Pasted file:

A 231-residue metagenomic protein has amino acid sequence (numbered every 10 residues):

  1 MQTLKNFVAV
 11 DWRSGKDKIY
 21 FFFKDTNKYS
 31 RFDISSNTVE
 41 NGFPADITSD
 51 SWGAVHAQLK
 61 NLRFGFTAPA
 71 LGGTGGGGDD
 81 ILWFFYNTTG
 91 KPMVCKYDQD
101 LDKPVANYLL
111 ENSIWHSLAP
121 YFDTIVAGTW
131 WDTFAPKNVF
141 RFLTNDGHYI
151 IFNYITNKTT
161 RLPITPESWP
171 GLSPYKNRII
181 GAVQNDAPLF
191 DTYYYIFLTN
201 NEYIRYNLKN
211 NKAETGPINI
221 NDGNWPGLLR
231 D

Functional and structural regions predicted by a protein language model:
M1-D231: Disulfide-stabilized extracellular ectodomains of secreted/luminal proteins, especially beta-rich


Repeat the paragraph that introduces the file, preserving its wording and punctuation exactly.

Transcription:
A 231-residue metagenomic protein has amino acid sequence (numbered every 10 residues):